# My metric is 0.65*accuracy + 0.35*recall. How do I convert that to continuous loss function?

I have some data (14000 examples, with 1000 features, very sparse). My goal is to predict 50 binary values for each example, and there usually are multiple positive values. I want to train a logistic regression and a feedforward neural network, but to do so I need a smooth loss function - meaning a function that has a continuous derivative. What function's optimum values are the optimum values of this metric? What if the metric was e.g. 0.3*precision + 0.5*recall + 0.2*accuracy? Or F1 score?

My current solution is to use binary crossentropy, and then select such a threshold for the probability that maximizes the given metric. That feels very "hacky" though.

• If you weight accuracy more than recall it seems to me that you are giving more weight to precision rather than recall. Therefore you do not want false positives. Thus I think the cost weight of a positive sample should be increased. There are ways to make cross-entropy cost sensitive I guess: eg stats.stackexchange.com/questions/68940/… – Simone Apr 24 '17 at 17:11
• It's not hacky, that's the correct thing to do. Think of it this way, if instead of needing a model, someone told you the true conditional class probabilities $P(y \mid x)$, then you would know everything there is to know about the situation, and your job would necessarily be to set a threshold. – Matthew Drury Apr 25 '17 at 4:37

Your procedure isn't hacky, its the correct thing to do.

As a thought experiment, imagine a situation where an oracle told you the true class probabilities

$$P(y \mid X)$$

If you actually knew this function, you would have complete knowledge about the situation.

Now suppose you need to make a hard classification, i.e., you actually need to take each possible value of $$y$$ and assign it to either the $$1$$ class or the $$0$$ class. Further, you would like to do so in order to minimize some cost function which depends on your choices.

Suppose you use a rule $$R$$ that does not arise from setting some threshold on the conditional probabilities, i.e. the direction of class assignment somewhere disagrees with the direction of the class probabilities. Then there would be two data points $$(x_1, y_1)$$ and $$(x_2, y_2)$$ with

$$P(y_1 \mid x_1) < P(y_2 \mid x_2)$$

yet

$$R(x_1) = 1, R(x_2) = 0$$

Then, interpreting "average" as the behaviour I would observe across repeatedly sampled datasets including $$x_1$$ and $$x_2$$, the average accuracy of this rule is:

$$\frac{P(y_1 \mid x_1) + (1 - P(y_2 \mid x_2))}{2} = \frac{P(y_1 \mid x_1) - P(y_2 \mid x_2) + 1}{2}$$

While the average accuracy of the rule that makes the opposite assignment is:

$$\frac{P(y_2 \mid x_2) - P(y_1 \mid x_1) + 1}{2}$$

Because $$P(y_1 \mid x_1) < P(y_2 \mid x_2)$$, the average accuracy of the second rule is always larger. You should be able to make similar arguments with other metrics for hard classification, precision and recall for example.

So the direction of class assignment must agree with the directionality of the conditional class probabilities, otherwise a better rule is available (at least on average).

Note: It is important in the above argument that the evaluation metric be a function of only the true $$y$$ and classified $$y$$ alone. If, instead, it is a function of $$x$$ as well (say customers who own a home are more valuable to us than those without a home, where home ownership is a feature in our prediction scheme) then it may pay to set a different threshold for different subsets of our population. The argument above still tells us that our classification rule should be a monotonic function of the class probabilities within each subpopulation.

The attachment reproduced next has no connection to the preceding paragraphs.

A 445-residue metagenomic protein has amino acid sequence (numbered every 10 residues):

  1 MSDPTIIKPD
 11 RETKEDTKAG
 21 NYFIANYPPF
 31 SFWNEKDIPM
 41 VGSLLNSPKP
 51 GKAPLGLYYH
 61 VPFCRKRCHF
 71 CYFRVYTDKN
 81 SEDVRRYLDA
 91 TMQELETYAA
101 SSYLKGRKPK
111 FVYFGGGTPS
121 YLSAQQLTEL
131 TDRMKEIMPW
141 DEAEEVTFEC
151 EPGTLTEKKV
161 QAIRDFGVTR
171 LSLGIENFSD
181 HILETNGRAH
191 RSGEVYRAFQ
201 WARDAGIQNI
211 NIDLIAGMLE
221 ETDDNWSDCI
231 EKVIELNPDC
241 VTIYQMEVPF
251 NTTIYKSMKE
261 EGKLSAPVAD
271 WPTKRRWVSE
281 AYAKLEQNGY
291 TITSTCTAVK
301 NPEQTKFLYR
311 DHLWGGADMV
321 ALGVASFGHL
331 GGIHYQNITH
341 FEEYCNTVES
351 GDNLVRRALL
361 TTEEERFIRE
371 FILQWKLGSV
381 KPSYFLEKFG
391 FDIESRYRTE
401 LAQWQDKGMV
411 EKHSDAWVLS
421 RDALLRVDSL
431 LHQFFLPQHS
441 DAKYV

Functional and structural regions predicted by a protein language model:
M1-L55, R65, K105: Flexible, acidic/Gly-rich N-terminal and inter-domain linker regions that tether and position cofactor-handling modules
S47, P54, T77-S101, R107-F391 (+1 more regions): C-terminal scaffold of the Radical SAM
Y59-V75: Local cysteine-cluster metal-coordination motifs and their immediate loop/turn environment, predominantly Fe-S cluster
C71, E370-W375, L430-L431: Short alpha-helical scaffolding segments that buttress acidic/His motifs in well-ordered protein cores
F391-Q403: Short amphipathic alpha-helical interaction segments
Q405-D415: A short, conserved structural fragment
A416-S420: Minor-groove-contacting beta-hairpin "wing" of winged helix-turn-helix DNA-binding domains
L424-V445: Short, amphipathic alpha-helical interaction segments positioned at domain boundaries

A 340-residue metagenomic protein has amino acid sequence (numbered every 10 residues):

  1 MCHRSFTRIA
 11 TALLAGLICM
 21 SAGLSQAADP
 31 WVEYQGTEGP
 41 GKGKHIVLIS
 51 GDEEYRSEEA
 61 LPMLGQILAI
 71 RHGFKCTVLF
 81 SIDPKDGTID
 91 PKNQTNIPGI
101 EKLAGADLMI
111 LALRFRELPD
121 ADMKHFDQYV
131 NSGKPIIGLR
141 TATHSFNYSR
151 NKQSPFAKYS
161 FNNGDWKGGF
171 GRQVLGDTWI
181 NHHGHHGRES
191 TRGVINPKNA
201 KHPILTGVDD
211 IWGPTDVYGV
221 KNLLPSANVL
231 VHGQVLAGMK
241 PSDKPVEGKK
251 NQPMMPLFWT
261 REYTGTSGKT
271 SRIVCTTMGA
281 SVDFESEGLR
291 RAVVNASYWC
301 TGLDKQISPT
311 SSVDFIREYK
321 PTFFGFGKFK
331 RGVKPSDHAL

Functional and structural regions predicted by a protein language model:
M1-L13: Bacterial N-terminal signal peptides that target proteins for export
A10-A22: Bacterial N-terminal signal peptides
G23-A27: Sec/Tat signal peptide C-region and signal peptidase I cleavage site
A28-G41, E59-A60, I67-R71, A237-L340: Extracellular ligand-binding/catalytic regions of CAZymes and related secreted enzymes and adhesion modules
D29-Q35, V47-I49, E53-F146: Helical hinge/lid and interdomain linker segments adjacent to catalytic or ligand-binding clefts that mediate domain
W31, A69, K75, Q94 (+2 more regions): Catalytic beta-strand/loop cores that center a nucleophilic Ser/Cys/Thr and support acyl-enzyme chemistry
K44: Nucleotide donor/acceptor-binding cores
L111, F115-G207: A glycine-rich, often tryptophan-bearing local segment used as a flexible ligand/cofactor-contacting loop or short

There are a few ways to optimize trade-offs between precision and recall:

1. As Mattew said, you can modify the classification threshold: lower threshold (eg 0.1 on logistic regression) yields to high recall and lower precision. Viceversa, higher threshold (eg 0.9) yields to high precision and lower recall. I guess that this is what you are doing at the moment;
2. You fix the classification threshold to the default value: ie 0.5 for logistic regression. Then you modify the cost of a positive instance in the loss function. You might want to use something like the weighted cross entropy: $-[weight \cdot y \cdot \log(p) + (1 - y) \log(1 - p)]$. Higher $weight$ for the positive class yields to higher precision and lower recall;
3. You fix the threshold and the loss and you change the training data set. If you oversample the positive class you will classify with higher precision and lower recall.

A loss function needs to have a non-zero gradient almost everywhere in your domain. As you say, or imply, this is not the case for either accuracy or recall.

You would need to convert your binary targets into reals somehow, eg use sigmoid as your output, which is a real, and the goal is to minimize the L1 or L2 distance of your output from your targets, expressed as reals, ie 0, or 1.

It's not impossible to train with a loss function that involves discrete values, but it tends to need some kind of MCMC, variational, lots of complicated maths. Making your loss function differentiable will be significantly easier.

• Yes, I use sigmoid outputs and gradient descent to optimize some loss (it could be MSE, MAE, crossentropy and so on), all in keras. My question is which loss fits my metric and why? – Hristo Buyukliev Apr 1 '17 at 21:40

Usually you wouldn't directly build a custom loss function. Separate between estimating probabilities and making decisions. Build a classifier estimating probabilities by minimizing logloss, probably using a softmax in the output layer. Then make decisions based on the probabilities which minimize your own custom expected loss.